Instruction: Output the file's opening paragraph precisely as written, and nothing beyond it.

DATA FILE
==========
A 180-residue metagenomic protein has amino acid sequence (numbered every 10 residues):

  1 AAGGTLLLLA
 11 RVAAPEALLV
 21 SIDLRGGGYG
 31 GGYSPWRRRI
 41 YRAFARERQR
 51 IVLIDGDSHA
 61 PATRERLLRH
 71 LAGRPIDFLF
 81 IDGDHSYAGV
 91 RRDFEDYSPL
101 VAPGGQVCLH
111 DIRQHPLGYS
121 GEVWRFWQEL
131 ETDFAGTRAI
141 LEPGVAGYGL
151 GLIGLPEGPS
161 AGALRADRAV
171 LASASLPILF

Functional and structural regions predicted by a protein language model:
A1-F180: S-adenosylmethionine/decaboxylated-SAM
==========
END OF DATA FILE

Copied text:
A 180-residue metagenomic protein has amino acid sequence (numbered every 10 residues):